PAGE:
Washington, DC; June 10, 2014 ““ Johanna Derlega has been promoted to senior vice president, National Journal LIVE and Advertising, Poppy MacDonald, National Journal president and publisher announced today. In this expanded role, Ms. Derlega, who has served as general manager of the brand’s events division since July 2013, will add oversight of all advertising and events revenue growth to her portfolio, while continuing to lead the events division. She is based in Washington and reports to Ms. MacDonald.
“I couldn’t be more excited to have Johanna as a partner in our continued growth,” said Ms. MacDonald. “Johanna is trusted by our clients, is a proven leader in business development strategy, and is praised as a manager who gets the best work out of her team. There is no question her leadership will best serve our strategy to be first to market with innovative advertising platforms, supported by seamless execution and delivery for our advertising partners.”
A Washington native, Derlega began her advertising career at The Hill Newspaper, working her way up from account executive to director of its advertising division. Since joining National Journal just under a year ago, she has quickly grown the overall business by 61% with more annual events and by coining new live formats, including regionally based policy summits geared to supporting underwriters’ grassroots efforts outside Washington.
In addition to the growth of its events practice, National Journal continues to aggressively expand its digital business. The relaunch of NationalJournal.com last fall under the leadership of President and Editor-in-Chief Tim Grieve resulted in 63% growth in unique visitors. The delivery of innovative digital advertising solutions has contributed to 153% digital revenue growth this year. The brand is gearing up for the redesign of its print magazine later this month, while the product and development team is focused on building a new digital product pipeline for the second half of this year.
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Foreign Policy takes a look at the future of mining the estimated "100,000 near-Earth objects—including asteroids and comets—in the neighborhood of our planet. Some of these NEOs, as they’re called, are small. Others are substantial and potentially packed full of water and various important minerals, such as nickel, cobalt, and iron. One day, advocates believe, those objects will be tapped by variations on the equipment used in the coal mines of Kentucky or in the diamond mines of Africa. And for immense gain: According to industry experts, the contents of a single asteroid could be worth trillions of dollars." But the technology to get us there is only the first step. Experts say "a multinational body might emerge" to manage rights to NEOs, as well as a body of law, including an international court.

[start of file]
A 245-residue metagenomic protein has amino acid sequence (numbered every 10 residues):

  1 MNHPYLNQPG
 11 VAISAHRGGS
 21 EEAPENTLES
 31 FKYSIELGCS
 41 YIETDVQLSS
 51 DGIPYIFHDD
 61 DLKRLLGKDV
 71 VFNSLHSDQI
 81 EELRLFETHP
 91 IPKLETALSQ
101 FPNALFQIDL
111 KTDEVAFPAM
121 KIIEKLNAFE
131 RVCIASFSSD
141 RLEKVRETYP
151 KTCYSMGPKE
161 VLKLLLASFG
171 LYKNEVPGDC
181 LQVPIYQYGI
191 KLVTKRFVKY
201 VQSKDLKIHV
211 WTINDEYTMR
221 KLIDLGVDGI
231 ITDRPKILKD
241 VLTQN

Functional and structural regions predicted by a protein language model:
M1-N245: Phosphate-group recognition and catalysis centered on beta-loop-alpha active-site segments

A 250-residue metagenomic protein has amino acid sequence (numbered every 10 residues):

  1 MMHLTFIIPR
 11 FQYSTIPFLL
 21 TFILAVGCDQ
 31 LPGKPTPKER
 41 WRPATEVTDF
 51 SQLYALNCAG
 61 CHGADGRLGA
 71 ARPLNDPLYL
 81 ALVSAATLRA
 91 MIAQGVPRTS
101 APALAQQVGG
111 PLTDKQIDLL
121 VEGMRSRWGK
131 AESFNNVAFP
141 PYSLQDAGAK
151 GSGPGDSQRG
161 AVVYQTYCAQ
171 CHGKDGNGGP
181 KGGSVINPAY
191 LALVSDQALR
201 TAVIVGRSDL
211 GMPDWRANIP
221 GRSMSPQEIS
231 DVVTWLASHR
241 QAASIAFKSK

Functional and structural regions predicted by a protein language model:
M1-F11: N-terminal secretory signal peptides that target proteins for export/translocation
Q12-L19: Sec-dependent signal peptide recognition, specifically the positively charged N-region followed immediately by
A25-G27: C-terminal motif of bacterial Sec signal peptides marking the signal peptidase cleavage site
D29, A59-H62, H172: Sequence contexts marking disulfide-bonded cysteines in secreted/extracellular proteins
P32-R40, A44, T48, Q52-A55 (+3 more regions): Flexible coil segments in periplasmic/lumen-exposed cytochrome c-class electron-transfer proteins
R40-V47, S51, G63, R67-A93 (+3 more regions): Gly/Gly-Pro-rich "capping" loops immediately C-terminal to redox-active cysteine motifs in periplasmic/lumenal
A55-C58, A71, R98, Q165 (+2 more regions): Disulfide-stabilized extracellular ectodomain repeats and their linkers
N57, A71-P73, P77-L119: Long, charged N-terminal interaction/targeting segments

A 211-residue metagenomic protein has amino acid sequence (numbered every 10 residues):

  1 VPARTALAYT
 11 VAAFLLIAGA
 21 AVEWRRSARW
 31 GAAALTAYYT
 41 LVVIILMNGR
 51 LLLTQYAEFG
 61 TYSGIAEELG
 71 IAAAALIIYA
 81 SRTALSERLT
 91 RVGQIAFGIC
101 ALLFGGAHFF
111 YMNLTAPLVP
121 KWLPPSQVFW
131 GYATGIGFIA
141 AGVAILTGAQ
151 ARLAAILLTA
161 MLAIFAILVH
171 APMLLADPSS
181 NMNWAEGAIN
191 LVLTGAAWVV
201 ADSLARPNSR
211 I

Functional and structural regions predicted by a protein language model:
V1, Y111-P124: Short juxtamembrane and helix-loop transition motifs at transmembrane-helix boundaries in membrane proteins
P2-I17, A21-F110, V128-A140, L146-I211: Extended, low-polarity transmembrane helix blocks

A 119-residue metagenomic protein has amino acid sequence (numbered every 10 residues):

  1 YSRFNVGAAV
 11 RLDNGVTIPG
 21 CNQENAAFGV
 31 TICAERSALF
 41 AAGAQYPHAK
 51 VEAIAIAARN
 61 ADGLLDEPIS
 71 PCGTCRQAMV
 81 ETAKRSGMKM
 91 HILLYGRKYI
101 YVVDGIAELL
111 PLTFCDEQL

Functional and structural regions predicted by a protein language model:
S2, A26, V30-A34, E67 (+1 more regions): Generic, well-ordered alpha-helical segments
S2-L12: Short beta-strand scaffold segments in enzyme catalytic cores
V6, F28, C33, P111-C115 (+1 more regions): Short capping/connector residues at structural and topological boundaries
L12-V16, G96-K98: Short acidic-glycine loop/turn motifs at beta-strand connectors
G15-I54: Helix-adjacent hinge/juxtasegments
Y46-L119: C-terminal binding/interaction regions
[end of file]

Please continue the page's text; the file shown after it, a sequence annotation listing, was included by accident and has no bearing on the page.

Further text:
Not to be outdone by Jeffrey Goldberg's recent piece in The Atlantic about President Obama's foreign policy, the New York Times Magazine checks in with a longread on the president's economic legacy. In it, Obama is cognizant that the economic reality--73 straight months of growth--isn't matched by public perceptions. Some of that, he says, is due to a constant drumbeat from the right that "that denies any progress." But he also accepts some blame himself. “I mean, the truth of the matter is that if we had been able to more effectively communicate all the steps we had taken to the swing voter,” he said, “then we might have maintained a majority in the House or the Senate.”
Ronald Reagan's children and political allies took to the media and Twitter this week to chide funnyman Will Ferrell for his plans to play a dementia-addled Reagan in his second term in a new comedy entitled Reagan. In an open letter, Reagan's daughter Patti Davis tells Ferrell, who's also a producer on the movie, “Perhaps for your comedy you would like to visit some dementia facilities. I have—I didn’t find anything comedic there, and my hope would be that if you’re a decent human being, you wouldn’t either.” Michael Reagan, the president's son, tweeted, "What an Outrag....Alzheimers is not joke...It kills..You should be ashamed all of you." And former Rep. Joe Walsh called it an example of "Hollywood taking a shot at conservatives again."
In a sign that she’s ready to put a longer-than-expected primary battle behind her, former Secretary of State Hillary Clinton (D) is no longer going on the air in upcoming primary states. “Team Clinton hasn’t spent a single cent in … California, Indiana, Kentucky, Oregon and West Virginia, while” Sen. Bernie Sanders’ (I-VT) “campaign has spent a little more than $1 million in those same states.” Meanwhile, Sen. Jeff Merkley (D-OR), Sanders’ "lone backer in the Senate, said the candidate should end his presidential campaign if he’s losing to Hillary Clinton after the primary season concludes in June, breaking sharply with the candidate who is vowing to take his insurgent bid to the party convention in Philadelphia.”
The team behind the bestselling "Clinton Cash"—author Peter Schweizer and Breitbart's Stephen Bannon—is turning the book into a movie that will have its U.S. premiere just before the Democratic National Convention this summer. The film will get its global debut "next month in Cannes, France, during the Cannes Film Festival. (The movie is not a part of the festival, but will be shown at a screening arranged for distributors)." Bloomberg has a trailer up, pointing out that it's "less Ken Burns than Jerry Bruckheimer, featuring blood-drenched money, radical madrassas, and ominous footage of the Clintons."